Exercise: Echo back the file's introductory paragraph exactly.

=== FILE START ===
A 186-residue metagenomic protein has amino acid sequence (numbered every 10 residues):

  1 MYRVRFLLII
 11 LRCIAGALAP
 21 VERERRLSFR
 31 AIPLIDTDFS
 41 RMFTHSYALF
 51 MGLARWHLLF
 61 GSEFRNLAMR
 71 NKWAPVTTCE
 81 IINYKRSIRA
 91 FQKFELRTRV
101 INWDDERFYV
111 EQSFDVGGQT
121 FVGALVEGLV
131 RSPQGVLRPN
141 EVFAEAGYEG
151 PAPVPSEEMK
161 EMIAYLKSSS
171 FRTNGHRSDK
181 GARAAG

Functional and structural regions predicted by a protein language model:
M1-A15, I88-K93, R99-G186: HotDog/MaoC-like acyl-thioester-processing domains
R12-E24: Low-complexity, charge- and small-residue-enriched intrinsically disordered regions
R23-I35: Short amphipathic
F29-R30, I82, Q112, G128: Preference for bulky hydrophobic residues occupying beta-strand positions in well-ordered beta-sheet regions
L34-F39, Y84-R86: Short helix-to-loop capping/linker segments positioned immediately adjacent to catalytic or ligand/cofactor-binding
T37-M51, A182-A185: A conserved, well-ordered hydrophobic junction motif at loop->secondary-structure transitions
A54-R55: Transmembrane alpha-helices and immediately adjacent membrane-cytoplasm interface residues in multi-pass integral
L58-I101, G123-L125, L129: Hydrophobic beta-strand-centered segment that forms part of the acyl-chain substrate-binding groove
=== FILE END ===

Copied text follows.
A 186-residue metagenomic protein has amino acid sequence (numbered every 10 residues):